In the Old Testament, God prescribed for the Israelites different types of offerings to accomplish specific purposes. Some were mandatory, such as a sin or guilt offering, which was necessary to atone for sins. Some were voluntary, like a fellowship offering, which was offered as an act of thanksgiving and worship. This “sacrifice of thanksgiving” was shared as a communal meal, with God receiving the best portion, the priests receiving a share, and God’s people sharing in the rest.
A communal meal of thanksgiving – sound familiar? As we consider how we honor God with our best portion at Thanksgiving this year, it may change our perspective to consider the gratitude we offer as a “sacrifice of thanksgiving” unto God.
In Psalm 50, God has a word for His people about their offerings. He reminds His people that He doesn’t need their sacrifices; He already owns all they might bring before Him. In verse 12, “If I were hungry I would not tell you, for the world is mine, and all that is in it.” God owns “the cattle on a thousand hills,” and “every animal in the forest” is His. Furthermore, God has no physical need for the offerings brought to Him. He asks, rhetorically, “Do I eat the flesh of bulls or drink the blood of goats?” The object of their offering was not valuable to Him in any practical sense.
The offering of a thankful heart, however, was and is precious to Him. Psalm 50:14-15 says: “Sacrifice thank offerings to God, fulfill your vows to the Most High, and call upon me in the day of trouble; I will deliver you, and you will honor me.” The value of the offering came in the way their hearts were drawn to Him. The value was not in what His people offered, but in the way the offering created a deeper recognition of their dependence on Him.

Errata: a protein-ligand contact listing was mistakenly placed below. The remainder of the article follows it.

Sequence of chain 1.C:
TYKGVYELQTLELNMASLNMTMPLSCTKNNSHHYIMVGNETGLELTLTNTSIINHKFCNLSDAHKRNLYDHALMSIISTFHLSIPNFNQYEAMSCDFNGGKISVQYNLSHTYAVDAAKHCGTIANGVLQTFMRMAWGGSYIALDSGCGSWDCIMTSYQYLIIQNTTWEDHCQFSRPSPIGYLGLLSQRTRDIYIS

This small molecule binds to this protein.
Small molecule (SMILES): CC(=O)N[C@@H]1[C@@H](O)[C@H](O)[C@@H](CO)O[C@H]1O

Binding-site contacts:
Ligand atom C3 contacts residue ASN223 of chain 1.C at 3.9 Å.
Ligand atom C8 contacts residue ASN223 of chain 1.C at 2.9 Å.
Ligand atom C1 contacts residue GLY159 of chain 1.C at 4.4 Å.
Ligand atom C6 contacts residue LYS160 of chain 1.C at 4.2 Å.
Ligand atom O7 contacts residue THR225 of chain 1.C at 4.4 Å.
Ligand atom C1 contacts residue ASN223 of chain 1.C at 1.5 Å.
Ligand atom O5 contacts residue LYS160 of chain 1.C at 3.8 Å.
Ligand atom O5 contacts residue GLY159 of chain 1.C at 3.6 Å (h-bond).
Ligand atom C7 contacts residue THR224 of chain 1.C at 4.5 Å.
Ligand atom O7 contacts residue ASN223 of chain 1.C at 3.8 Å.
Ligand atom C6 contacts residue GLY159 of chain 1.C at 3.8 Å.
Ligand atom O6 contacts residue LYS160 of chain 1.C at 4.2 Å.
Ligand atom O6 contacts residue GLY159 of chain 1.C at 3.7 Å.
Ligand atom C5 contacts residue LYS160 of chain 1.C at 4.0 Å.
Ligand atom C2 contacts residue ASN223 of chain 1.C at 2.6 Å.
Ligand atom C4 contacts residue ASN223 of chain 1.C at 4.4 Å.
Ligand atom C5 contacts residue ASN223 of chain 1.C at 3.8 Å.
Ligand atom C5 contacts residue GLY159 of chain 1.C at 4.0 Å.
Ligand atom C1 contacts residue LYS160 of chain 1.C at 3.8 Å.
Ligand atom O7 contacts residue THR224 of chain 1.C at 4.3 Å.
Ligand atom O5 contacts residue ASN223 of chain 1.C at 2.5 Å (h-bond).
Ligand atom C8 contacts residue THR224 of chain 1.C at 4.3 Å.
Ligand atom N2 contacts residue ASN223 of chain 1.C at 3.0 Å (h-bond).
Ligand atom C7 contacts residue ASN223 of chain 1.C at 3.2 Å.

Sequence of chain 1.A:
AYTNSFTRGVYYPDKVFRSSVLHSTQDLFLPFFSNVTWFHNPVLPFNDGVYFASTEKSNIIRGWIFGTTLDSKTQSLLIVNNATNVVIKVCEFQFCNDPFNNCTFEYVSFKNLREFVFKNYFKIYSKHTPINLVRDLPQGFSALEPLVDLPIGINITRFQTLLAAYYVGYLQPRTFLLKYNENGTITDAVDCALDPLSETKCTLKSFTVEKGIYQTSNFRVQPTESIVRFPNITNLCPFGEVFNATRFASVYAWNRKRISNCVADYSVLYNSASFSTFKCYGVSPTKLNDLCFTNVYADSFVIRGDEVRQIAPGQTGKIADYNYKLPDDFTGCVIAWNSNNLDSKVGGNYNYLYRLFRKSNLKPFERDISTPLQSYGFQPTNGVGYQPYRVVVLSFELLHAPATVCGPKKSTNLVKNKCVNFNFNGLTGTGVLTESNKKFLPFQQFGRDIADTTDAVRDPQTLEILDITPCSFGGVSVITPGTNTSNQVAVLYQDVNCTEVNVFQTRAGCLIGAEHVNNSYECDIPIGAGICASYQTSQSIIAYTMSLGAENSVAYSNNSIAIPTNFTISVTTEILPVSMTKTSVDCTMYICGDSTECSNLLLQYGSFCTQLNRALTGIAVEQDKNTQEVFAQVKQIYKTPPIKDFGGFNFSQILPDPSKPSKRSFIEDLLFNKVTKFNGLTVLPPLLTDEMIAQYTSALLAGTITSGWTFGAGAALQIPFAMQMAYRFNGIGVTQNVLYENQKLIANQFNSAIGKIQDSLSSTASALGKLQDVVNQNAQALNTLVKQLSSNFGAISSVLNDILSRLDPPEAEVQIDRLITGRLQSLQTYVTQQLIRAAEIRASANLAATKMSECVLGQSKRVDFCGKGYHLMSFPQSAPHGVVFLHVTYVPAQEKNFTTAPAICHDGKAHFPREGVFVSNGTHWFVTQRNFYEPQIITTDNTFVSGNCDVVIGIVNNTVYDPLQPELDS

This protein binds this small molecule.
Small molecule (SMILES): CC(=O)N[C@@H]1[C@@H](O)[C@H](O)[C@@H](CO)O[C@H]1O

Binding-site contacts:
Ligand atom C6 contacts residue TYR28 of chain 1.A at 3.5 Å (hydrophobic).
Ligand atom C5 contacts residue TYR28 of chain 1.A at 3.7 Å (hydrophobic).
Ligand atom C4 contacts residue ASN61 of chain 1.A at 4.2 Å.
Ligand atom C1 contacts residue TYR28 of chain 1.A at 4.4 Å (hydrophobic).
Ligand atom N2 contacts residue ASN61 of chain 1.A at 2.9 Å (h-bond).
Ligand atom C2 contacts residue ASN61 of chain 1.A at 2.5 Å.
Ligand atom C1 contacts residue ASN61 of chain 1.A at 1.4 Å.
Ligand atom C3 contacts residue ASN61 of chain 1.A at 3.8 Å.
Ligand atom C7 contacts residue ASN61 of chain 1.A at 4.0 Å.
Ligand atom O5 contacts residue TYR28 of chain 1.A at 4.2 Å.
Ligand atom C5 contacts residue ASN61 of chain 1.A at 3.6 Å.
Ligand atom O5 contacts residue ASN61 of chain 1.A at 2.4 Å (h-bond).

We, too, can sacrifice thank offerings to God, recognizing all we have to offer has first come from Him. And perhaps, the recognition of our dependence on Him is the sacrifice. Let me explain.
For my first Thanksgiving with my in-laws, I brought a sweet potato casserole. The family enjoyed it; so much so, my mother-in-law asked me to bring the casserole again the next year. And the next year. Making the casserole took a little bit of work, but I took pride in showing up to the table with something valuable to offer. But then after a few years, she stopped asking me to make it. In fact, she stopped asking me to bring anything at all. (Nothing makes a person question their culinary skills more than a Thanksgiving host who insists that you need not contribute to the meal.) Even though I knew in my head my mother-in-law was simply trying to make Thanksgiving with young kids more manageable for me, showing up to the bountiful feast prepared by others with nothing of my own to offer felt uncomfortable.
In the same way, it can be hard to acknowledge – sacrificial, in fact – that we have nothing to offer to God that He has not first given to us. Like bringing food to a family Thanksgiving, I struggle to want to “do my part” in my relationship with God…to bring something valuable to the table. I long to feel that I have done something, or brought something, or sacrificed something, in order to deserve His love.
But I fear that misses the point. In a great paradox, the offering most valuable to God is my acknowledgment that anything I offer to Him, He has first given to me. The sacrifice God calls for is a slaughter of my misplaced belief that I am sufficient in myself to bring something of value apart from Him. Rather, my thank offering begins with the understanding that “every good and perfect gift is from above.” James 1:17. My offering of voluntarily laying down my pride and my independence from God at the altar, and thereby recognizing my dependence on Him for all I am, all I need, and all He has already provided to me, honors Him.
Greater awareness of our dependence on Him for all things is also the beginning of a more grateful heart. How profound our sacrifice of thanksgiving becomes when it springs forth from the seed of recognition of all we lack in ourselves! When we more fully understand our need for Him, and more clearly appreciate His bountiful provision in our lives, our humble offering of thanks is invaluable to Him who already owns the world.
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